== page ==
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From the army of the Kanawha.

The correspondent of the Lynchburg Republican, in alluding to the recent retreat of Rosencranz, writes:

‘ We pursued the enemy as far as Mrs. Tyrel's — some eight miles--when we returned. (By the way, Mrs. T. is quite a favorite with our army.) Though both her sons are volunteers, and her husband one of our most reliable scouts, yet Mrs. T. positively refused to flee from her home on the approach of the enemy. She penned her chickens, hogs, and cattle under her own eye, and, armed with nothing but a single gun and a brave spirit, she determined to stand her ground and protest herself and property. When the enemy approached, they pitched into her chicken-coop and garden and she pitched into them. With a pitch-fork she run them out of her house, and returning to the other side of her house, she found several Hessians cutting her cabbbage and bearing them off. Snatching up her gun and levelling it at them, they dropped their plunder and retreated in more than double-quick time. The circumstances not only occasioned great diversion among the army, but her heroic conduct satisfied them that she could only be robbed by being killed, and they never afterward troubled anything she had by violence. Indeed, Rosencranz gave her personal assurance that she and her property should be fully protected, but the virtue of this he afterwards destroyed by purchasing of Mrs. T. several head of cattle, getting the receipts for the same, and then never paying her one cent. This she says Rosencranz did himself, and she is a reliable woman. Mrs. T. is a fine-looking lady, of good character, and extraordinary will and nerve. She keeps one of the best hotels in Western Virginia, and it is a favorite resort of all travelers.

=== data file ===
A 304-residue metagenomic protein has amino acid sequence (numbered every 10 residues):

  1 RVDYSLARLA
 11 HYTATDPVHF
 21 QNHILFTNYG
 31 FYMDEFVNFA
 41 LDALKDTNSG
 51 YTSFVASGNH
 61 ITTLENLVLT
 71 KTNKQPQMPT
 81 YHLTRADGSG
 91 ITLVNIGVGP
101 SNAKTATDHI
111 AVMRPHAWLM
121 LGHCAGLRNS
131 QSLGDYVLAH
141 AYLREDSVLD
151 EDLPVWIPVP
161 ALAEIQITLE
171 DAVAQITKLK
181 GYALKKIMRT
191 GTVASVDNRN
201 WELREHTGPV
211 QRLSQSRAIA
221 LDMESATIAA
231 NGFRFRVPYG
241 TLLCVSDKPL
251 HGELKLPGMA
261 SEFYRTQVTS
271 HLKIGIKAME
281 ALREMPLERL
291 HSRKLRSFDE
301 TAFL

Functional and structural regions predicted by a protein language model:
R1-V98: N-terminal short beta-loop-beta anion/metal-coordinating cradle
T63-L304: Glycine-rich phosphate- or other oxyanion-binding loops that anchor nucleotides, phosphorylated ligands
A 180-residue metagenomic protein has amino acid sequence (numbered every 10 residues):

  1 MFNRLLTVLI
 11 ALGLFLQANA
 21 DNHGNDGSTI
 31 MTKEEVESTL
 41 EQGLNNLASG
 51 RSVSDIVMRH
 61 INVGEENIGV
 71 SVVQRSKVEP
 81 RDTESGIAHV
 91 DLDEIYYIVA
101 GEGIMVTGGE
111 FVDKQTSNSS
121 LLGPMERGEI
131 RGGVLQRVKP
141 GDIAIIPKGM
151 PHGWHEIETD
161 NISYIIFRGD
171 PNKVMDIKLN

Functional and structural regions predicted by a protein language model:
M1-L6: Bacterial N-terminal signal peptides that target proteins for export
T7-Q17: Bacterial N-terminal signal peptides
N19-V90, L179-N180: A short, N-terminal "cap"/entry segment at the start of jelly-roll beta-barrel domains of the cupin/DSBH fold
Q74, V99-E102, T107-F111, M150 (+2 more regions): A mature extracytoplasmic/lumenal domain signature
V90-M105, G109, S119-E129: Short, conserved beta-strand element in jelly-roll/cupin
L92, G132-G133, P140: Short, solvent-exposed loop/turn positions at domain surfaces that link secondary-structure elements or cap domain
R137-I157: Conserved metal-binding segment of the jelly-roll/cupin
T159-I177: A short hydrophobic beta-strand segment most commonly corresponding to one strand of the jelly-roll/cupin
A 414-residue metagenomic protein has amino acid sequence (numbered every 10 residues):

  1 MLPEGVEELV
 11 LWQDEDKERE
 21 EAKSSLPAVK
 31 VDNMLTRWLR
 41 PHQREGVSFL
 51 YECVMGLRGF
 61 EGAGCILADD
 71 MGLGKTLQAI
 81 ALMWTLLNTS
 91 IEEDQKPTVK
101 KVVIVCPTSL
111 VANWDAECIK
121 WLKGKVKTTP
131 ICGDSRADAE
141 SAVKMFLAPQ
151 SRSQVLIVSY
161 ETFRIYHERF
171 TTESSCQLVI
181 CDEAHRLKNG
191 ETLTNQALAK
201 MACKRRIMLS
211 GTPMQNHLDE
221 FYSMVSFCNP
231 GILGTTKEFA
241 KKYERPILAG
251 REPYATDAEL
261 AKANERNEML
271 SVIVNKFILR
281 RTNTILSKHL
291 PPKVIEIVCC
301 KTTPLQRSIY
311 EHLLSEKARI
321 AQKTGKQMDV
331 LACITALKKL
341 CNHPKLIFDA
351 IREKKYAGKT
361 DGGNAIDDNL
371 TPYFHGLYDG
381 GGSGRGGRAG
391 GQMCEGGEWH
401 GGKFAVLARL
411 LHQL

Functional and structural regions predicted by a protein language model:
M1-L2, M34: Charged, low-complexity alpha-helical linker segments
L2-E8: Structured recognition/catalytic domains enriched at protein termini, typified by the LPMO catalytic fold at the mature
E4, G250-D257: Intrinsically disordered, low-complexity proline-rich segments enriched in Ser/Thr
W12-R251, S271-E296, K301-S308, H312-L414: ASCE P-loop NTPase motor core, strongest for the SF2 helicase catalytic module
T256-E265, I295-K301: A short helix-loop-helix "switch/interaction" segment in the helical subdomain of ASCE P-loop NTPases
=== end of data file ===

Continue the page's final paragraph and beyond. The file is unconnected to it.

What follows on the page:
The next movement of our army is not determined upon, but my impression is, that we will move immediately towards the Kanawha in two columns, the one under Gen. Floyd, and the other under Generals Lee and Loring. The precise routes of these divisions it may not be prudent to state, though the enemy finds out all our movements before the much-abused newspapers do. We have not seen but a single Northern newspaper since we have been in the mountains, and yet we have managed to have all the time a pretty accurate knowledge of all the important movements of the enemy, his numbers, and intentions. It is just so on the other side. A newspaper is the last source of information upon which a General moves his army, simply because it is the last one to communicate it. A good General finds out the position and resources of his adversary before the editor, and I doubt whether a single strategic movement of either party has been made during the war upon newspaper information. It is folly, therefore, to abuse newspapers for imparting intelligence to the enemy, which it is the business and duty of all good Generals to obtain by far speedier means at his own command. Long before this letter reaches you, our march will be known to the enemy and to the Northern public, just as the enemy's retreat was known to us long before it was known to the press of Virginia. Still, we had better conform to the wishes and respectful request of our Government, and conceal as much as is prudent.

General Floyd has abandoned the militia under General Chapman, until their services may be needed again. (By the way, Gen. Chapman had about 1,500 of as fine looking soldiers as you most ever saw — men who just left their homes and business at a moment's call, and flew to arms in defence of their homes and country.)

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